Criminal defense attorneys, prosecutors, and judges use the term “discovery” often, but clients may not accurately understand the term. “Discovery” means copies of police reports, witness statements, lab reports, photographs, etc., that comprise the evidence against the accused. It seems like it would be common sense that the Constitution entitles a criminal defendant to receive full discovery of the case against him, but this is not the case. Instead, discovery is a limited right created by statute.
In North Carolina state courts, discovery by the defense is governed by Section 15A-903 of the General Statutes. If requested, the State must make available to the defense the complete files of all law enforcement agencies involved in the case. This includes copies of the defendant’s own statements and those of any codefendants, witness statements, police officer reports, reports of tests and examinations, and inspection of any physical evidence. To secure the right to receive this discovery, the defendant’s attorney must submit a written request for voluntary discovery to the State.
In the federal courts of North Carolina, discovery by the defense is governed by Rule 16 of the Federal Rules of Criminal Procedure. Rule 16 entitles the defense to receive, upon request, copies of the defendant’s oral statements, written statements, and his prior criminal record. Additionally, upon defense request, the government must make available copies of documents and other evidentiary items in the government’s possession if they are material to preparation of the defense, the government intends to use them in its case-in-chief at trial, or they were obtained from or belong to the defendant. Finally, upon request, the government must provide the defense with copies of results or reports of any physical or mental examinations and of any scientific tests but only if such items are material to preparing the defense or the government intends to use the items in its case-in-chief at trial.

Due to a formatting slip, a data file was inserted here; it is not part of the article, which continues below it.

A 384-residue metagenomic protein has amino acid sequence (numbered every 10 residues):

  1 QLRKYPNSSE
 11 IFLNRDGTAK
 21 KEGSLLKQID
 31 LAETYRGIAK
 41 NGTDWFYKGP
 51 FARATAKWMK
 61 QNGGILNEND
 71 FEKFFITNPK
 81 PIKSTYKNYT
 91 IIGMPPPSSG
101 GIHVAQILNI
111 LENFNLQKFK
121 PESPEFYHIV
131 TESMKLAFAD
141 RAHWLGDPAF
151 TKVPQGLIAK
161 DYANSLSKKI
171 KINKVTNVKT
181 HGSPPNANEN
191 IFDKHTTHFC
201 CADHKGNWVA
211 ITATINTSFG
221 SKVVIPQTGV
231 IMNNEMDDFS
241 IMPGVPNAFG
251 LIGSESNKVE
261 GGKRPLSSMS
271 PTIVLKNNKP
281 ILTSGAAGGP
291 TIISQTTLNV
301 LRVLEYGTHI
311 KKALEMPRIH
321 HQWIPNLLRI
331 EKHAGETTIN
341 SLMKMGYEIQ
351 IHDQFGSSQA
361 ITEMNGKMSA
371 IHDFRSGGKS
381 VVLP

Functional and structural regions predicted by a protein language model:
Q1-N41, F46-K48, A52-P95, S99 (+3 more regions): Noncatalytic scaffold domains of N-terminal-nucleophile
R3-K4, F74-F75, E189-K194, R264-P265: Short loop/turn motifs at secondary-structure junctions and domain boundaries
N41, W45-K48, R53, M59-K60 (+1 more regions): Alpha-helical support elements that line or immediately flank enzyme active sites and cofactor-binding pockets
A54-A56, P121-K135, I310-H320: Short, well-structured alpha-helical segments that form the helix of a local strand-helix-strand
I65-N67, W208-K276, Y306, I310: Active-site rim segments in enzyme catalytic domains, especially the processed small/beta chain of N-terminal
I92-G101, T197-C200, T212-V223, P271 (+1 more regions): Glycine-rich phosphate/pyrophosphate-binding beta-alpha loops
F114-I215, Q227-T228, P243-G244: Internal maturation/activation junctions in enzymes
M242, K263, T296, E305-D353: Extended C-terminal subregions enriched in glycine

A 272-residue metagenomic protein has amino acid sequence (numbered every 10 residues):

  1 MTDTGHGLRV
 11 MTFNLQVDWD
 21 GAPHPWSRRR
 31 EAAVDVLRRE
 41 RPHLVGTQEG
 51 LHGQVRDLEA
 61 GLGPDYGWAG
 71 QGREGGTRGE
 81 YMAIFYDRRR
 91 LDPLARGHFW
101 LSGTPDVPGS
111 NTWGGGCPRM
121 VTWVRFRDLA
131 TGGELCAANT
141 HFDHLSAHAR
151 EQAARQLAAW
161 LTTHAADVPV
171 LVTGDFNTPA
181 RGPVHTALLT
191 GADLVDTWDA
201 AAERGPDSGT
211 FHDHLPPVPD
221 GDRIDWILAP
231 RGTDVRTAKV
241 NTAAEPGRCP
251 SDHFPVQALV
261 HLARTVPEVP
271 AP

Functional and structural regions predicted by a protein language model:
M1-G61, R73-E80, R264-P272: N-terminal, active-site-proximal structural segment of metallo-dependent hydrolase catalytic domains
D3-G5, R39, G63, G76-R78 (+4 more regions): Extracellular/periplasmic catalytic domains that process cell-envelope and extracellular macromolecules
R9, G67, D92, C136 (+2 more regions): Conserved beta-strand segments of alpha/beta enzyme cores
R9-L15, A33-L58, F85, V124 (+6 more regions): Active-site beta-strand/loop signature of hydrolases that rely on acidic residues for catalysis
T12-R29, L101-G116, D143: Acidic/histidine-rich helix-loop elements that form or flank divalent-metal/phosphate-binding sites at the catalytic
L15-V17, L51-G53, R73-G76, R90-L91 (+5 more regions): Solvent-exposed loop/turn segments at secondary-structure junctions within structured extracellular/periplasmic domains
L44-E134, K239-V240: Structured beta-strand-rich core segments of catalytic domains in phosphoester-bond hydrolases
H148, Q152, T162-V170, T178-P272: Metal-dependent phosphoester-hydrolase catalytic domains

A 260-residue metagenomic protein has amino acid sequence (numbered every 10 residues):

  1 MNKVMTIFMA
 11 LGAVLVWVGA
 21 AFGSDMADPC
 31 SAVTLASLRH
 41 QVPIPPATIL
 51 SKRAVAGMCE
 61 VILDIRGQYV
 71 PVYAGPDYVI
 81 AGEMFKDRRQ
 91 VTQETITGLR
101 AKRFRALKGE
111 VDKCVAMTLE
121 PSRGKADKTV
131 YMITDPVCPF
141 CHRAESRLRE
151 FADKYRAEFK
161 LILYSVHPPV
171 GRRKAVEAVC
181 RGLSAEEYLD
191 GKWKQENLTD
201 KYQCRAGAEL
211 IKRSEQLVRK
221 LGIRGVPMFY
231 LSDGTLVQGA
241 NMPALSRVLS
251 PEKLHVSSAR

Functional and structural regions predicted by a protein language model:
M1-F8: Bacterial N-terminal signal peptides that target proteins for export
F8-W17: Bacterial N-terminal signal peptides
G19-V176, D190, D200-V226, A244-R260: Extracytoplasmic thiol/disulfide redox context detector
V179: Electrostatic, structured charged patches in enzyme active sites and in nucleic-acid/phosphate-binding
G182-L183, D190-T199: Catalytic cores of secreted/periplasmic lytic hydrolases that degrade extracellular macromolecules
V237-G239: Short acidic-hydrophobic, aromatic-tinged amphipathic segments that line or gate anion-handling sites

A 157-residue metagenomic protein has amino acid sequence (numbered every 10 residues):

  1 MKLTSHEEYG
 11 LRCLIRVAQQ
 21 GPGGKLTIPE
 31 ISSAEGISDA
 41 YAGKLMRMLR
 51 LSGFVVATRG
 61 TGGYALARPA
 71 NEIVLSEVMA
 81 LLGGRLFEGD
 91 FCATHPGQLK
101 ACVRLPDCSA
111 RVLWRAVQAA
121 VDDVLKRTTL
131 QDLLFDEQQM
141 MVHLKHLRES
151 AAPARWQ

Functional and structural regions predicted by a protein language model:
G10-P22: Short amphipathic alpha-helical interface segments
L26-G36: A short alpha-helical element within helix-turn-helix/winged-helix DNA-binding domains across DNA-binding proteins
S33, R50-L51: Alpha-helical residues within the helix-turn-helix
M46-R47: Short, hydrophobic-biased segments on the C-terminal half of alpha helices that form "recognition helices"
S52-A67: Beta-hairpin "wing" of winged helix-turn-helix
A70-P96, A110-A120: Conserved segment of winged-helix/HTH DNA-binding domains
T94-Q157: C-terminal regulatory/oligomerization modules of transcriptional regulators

Rule 16 contains no provision requiring the government to disclose statements of ordinary witnesses (although notice of expert witnesses is required). However, it is the common practice in the Western District of North Carolina for the U.S. Attorney’s Office to provide “open file” discovery, allowing defense access to most everything the government obtained in the investigation, including reports of witnesses. However, while the defense attorney can show the client the discovery for his or her review, local rules prohibit the attorney from giving any copies to the defendant to retain.
Beyond statutory discovery obligations, prosecutors are also required by the U.S. Supreme Court case of Brady v. Maryland to disclose any exculpatory evidence, i.e., evidence tending to show the defendant’s innocence or to mitigate his punishment. Finally, prosecutors are also required by Giglio v. United States to disclose evidence that would tend to impeach a prosecution witness.
Discovery is the heart of a criminal case and is the primary focus of a criminal defense attorney’s work. The first task in providing effective assistance of counsel to a person charged with a crime is to thoroughly review the discovery provided by the prosecution to determine the strength of the prosecution’s case and to advise the client of his or her options.